Recently, my son and I have had it a little rough as I try to discipline him on matters to do with obedience and responsibility. He has been losing an item daily at school.. little did i know that it all has to do with absent mindedness.
So one night before he slept i said to him, “you’re a good boy and I am sometimes tough on you only because I want you to grow up to be a good person. I want you to grow up to be a man that can take care of himself and not entirely rely on people. I want you to be a responsible young man.”
He then said to me, “mum I know I need to work on obeying and taking care of my things more. But I have this thing that happens in my head. I concentrate on one thing too much that when anyone calls me I cannot hear. It’s called ‘mangoword‘ ” (he likes to invent his own vocabularies).
This had me tongue tied as I knew what my son had just said was accurate. But some people (including me. Shame on me!) Tend to think that he is being outright disobedient anytime he does not respond whenever his name is called out.
After my shame on me moment I said to him, ‘you are right baby and thank you so much for telling me that. We will find a way to deal with your ‘mangoword‘. From now on I will keep what you just told me in mind. Just remember to always apologise whenever you are not able to respond the first time someone calls you. Then kindly ask them to repeat what they had said. It’s only polite.”
That short talk with him taught me the following:
1.That as parents we need and must understand our kids and their personalities. We should not try to change them in the name of disciplining or raising them into ‘good people’ or into people that are easily acceptable to the society. The society is too judgmental anyway regardless of how a person behaves.
2.That you might be unfairly harsh with or tough on your child. Yet how he behaves is not entirely his fault. It could be genetic or as a result of some trauma experienced.
3.Just because you’re the grown up doesn’t mean you can’t learn several things with matters life from your child.
Below is a video of my son introducing himself and his knowledge on the solar system. Enjoy!
When I did some research on absent mindedness i learnt that:
1. A lot of children his age (especially the smart ones) suffer from absent mindedness. Read more on other parents confessions here.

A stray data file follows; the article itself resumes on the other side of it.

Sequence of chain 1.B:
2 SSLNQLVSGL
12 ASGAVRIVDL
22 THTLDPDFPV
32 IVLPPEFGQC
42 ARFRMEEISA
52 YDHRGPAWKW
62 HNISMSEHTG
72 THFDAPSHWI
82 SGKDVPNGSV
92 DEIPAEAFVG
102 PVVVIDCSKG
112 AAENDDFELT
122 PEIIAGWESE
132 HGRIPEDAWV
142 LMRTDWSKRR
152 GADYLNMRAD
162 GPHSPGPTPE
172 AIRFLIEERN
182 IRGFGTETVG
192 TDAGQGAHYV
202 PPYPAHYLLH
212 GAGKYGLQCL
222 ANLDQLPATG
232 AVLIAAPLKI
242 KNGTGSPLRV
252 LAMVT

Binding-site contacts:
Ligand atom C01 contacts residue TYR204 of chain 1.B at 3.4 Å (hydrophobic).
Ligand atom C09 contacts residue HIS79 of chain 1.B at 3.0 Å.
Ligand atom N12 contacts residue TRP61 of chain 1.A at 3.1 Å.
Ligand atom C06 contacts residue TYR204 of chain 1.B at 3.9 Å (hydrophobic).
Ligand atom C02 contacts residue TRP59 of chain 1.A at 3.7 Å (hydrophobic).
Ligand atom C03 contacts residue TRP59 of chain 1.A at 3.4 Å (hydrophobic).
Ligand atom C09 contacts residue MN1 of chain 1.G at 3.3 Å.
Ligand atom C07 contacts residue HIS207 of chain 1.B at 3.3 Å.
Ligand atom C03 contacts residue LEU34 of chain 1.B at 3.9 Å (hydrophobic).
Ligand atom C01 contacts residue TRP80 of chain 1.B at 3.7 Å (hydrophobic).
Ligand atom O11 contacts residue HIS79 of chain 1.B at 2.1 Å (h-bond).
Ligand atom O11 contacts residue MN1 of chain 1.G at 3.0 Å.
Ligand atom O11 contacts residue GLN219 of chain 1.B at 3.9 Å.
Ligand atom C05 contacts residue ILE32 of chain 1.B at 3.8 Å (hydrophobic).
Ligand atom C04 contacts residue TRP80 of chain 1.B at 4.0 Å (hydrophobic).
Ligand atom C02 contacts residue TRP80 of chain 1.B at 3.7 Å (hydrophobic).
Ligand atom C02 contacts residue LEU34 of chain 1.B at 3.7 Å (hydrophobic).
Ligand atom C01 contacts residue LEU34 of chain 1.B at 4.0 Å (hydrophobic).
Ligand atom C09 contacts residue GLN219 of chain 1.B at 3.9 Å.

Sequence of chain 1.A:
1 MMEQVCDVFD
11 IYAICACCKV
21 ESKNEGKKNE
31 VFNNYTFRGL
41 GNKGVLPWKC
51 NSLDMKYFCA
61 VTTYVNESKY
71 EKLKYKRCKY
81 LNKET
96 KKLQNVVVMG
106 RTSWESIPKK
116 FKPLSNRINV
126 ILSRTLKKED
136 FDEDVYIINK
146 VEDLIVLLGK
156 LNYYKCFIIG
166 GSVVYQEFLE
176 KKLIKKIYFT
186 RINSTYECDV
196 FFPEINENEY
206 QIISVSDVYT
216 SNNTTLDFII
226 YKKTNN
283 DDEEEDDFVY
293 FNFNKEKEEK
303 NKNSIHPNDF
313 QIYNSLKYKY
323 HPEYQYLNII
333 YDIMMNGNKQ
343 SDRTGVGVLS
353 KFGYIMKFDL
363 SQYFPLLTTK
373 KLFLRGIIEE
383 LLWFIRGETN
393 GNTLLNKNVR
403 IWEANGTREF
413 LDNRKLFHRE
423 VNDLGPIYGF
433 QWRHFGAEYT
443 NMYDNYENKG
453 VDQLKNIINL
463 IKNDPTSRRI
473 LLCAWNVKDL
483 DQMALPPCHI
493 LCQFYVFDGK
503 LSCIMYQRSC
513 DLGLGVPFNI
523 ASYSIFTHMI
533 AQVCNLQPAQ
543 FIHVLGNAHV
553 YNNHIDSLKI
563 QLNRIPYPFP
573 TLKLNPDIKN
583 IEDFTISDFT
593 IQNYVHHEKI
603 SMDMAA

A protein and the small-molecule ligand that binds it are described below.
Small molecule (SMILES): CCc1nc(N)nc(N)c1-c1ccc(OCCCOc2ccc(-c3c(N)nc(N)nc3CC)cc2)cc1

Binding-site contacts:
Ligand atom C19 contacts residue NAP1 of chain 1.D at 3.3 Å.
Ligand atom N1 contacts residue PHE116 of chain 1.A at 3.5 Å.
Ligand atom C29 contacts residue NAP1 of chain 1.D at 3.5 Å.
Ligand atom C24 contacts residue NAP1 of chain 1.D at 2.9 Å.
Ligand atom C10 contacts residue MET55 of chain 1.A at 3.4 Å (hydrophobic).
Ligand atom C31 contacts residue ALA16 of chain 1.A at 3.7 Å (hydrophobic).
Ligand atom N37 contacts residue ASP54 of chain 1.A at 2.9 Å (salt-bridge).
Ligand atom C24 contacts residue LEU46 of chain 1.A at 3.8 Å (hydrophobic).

2.Absent mindedness is suffered by children aged between 5 all the way to teenage hood.
3.Absent mindedness is not an entirely bad thing and it does not mean that your child is stupid. Please don’t and never call your child stupid.
4.Absent minded kids are very creative.
5.Grown ups suffer it too. I am a victim because i have suffered depression several times before. I am most absent minded when i remember past events that led to my depression. Also when I am creating or thinking about something I would like to write about or do.
Below are 6 things that we’ve been doing to help with his absent mindedness:
1.He is watching cartoons that educate like Peek a Boo the Dr. Binocs show and less of any other cartoon that adds no value to his learning and brain development.
2.We plan on looking for games or puzzles that will get his mind involved and active.
3.I have bought him Swahili and English story books. We all read them together as a family over the weekends.
4.I am learning how to give him instructions progressively and not a bunch at once. We also go through instructions and rules most nights to make sure that he understands and remembers them. He has also requested that we create a chart where we can list down all the rules and instruction for him to look at whenever he forgets.
5.I am learning to praise him more for things he has done right/well. Rather than pointing out the mistakes he makes. I have realized that I’ve been focusing on how he’s been losing his things on a daily basis. Totally forgetting what a good roller scater he is, how well he performs in school or the knowledge he has on science(mostly on the solar system). This must have been weighing him down.
6.I am learning (work in progress) to let him be a child. To let him learn on his own. And If he keeps making the same mistakes like losing or forgetting his things, then i’ll watch him and let him figure it all out on his own, and teach himself how to remember.
photo/My son Roger and I
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